If we look back to the older stuff, it was predominantly written by men, only some lucky men had the education and freedom to sit and write. The first woman mentioned in the history text was not a novelist – well-to-do Victoria Ocampo owned a literary magazine in Argentina in the 1930s. But writing at a similar time was a Brazilian novelist called Raquel or Rachel de Quieros. Unfortunately, I haven’t found anything by her translated into English and I don’t have any knowledge of Portuguese.
The next female novelist mentioned – Clarice Lispector – was also Brazilian
However, it isn’t until we reach the section on the decline of the patriarchy in the 1980s that we get into more detail about her. Even here, in the section on literature tackling the Latin American patriarchy, we begin with the men: Mario Vargas Llosa, Augusto Roa Bastos, Mario Benedetti, David Viñas, Eduardo Galeno and seven more until we reach…
Our first Hispanic female novelist, Marta Traba
Marta Traba and Luisa Valenzuela both wrote about the consequences of Peron and those who followed his ‘Peronist’ political movement. This was part of a trend for Argentinian writers to make fiction focused on reality with a documentary character. I admit, when I read that these writers moved away from writing in a complex James Joyce influenced style to ‘novels with an accessible story’ I was relieved.
Another common theme in Latin American literature is magic or marvellous realism. Valenzuela incorporates the magical into the real in her book The Lizard’s Tail. Sorcery and witchcraft appear in the novel set during Isabel Peron’s leadership of Argentina.
Both Traba and Valenzuela stepped onto my to-read list. And maybe reading them will give this British lass a version of Peron and his legacy that differs from his character in the film Evita.
Moving on to Mexico and Elena Poniatowska
She’s a journalist and novelist, who also wrote with a desire to document something real: massacres and earthquakes, inequality and poverty.
From a literary perspective, it seems that her choice to write against the patriarchy wasn’t surprising; many male authors of the 70s and 80s were also embracing an anti-patriarchal stance. What’s surprising is that as a French-born Mexican journalist of royal Polish descent she embraced a socialist outlook and has spent her life fighting inequality. Looks like I’m going to have to read her work, although it may be uncomfortable.
Now for two books which I have read
Isabelle Allende is in the history text, for The House of The Spirits, and Lispector’s The Hour of the Star is mentioned. I’ve read both.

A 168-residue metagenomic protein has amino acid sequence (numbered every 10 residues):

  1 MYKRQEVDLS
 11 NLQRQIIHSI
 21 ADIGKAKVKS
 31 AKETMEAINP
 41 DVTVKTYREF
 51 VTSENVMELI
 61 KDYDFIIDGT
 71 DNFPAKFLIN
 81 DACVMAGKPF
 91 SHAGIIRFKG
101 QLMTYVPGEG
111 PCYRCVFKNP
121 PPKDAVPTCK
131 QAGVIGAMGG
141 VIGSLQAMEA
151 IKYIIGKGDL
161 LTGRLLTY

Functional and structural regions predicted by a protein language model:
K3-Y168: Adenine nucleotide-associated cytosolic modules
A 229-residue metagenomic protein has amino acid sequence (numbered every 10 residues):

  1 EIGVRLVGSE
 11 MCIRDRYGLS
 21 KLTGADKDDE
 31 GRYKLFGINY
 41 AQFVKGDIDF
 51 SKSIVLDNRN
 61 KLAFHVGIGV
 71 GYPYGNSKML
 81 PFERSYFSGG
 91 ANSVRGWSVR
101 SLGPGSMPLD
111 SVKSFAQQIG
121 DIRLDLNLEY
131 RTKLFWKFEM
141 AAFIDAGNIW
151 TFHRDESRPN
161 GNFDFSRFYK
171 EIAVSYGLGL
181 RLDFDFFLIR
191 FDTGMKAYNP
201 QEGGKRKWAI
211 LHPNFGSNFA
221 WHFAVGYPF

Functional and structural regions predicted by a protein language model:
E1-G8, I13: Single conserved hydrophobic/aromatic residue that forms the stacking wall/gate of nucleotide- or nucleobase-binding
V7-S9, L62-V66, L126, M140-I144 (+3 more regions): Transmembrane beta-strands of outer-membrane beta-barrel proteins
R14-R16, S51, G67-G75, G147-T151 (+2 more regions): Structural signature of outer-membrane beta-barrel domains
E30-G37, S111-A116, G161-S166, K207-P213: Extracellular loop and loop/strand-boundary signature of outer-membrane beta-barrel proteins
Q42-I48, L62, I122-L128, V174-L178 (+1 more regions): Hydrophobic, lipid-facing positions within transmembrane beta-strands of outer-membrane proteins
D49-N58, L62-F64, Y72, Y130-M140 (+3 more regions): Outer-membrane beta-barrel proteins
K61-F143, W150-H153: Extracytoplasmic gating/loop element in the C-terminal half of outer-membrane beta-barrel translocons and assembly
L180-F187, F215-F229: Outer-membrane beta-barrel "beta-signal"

The Hour of the Star is an interesting read not only because of the quirks of Lispector’s style, but because it’s modern. She makes me think that I ought to learn to read Portuguese. The theme of loneliness in the face of a competitive, consumerist society is no less relevant now than when the book was first published in 1977.
Lispector’s style was considered revolutionary
She plays with philosophy and writes a story within a story. There’s a link here to Borges, but this is not the moment to explore that. Lispector breaks rules and yet I find her readable. Her novel is depressing but delightful – a tricky combination to pull off. The history text declares The Hour of the Star ‘explored the reactions of a poor country girl from the north-east to the consumer society of São Paulo’. This is true, but misses the point. This isn’t simply a woman writing about a woman’s experience, if you read the book you might be surprised to find that the narrator is a misogynous fellow called Rodrigo.
Here he is talking about the poor country girl whose story he is trying to tell.
…nobody would miss her. Moreover — I realize now — nobody would miss me either. And even what I’m writing somebody else could write. A male writer, that is, because a woman would make it all weepy and maudlin.
The Hour of the Star, Clarice Lispector, translated by Benjamin Moser.
So what we have is Lispector playing with perspectives, male and female, with Rodrigo in his attempt to write a story exploring the reactions of a poor country girl from the north-east. The same part of north-east Brazil that Lispector’s family originally emigrated to from what is today part of Ukraine.
Nélida Piñón is another Brazilian author tackling the fickle topic of identity
The only one of her works translated into English is The Republic of Dreams which is from the point of view of two characters, grandfather and granddaughter, and through the generations tells the tale of a Galician immigrant family like her own. Another one for the to-read list.
Which links us back to Chilean lass Isabel Allende
Allende’s book, The House of The Spirits, also a cross-generational novel, started as a letter to her grandfather when she was living in exile. I think Allende sometimes gets unfairly criticised for writing readable work. She’s mainstream and you can find her work in your local bookshop, but she’s also compelling and can hit you hard.
Jorge Luis Borges, in his essay on The Argentine Writer and Tradition (originally a lecture), wrote that compared to English or French literature, Spanish literature requires a ‘special apprenticeship’. He doesn’t explain why, much to my frustration, but the line did get me wondering if cross-culture reading benefits from an apprenticeship read – something that will ease you in. Allende perhaps fulfils such a role for Latin American literature which often seems to have grown out of James Joyce’s shadow. Allende’s writing, for example, accepts conventions like paragraphs and speech marks.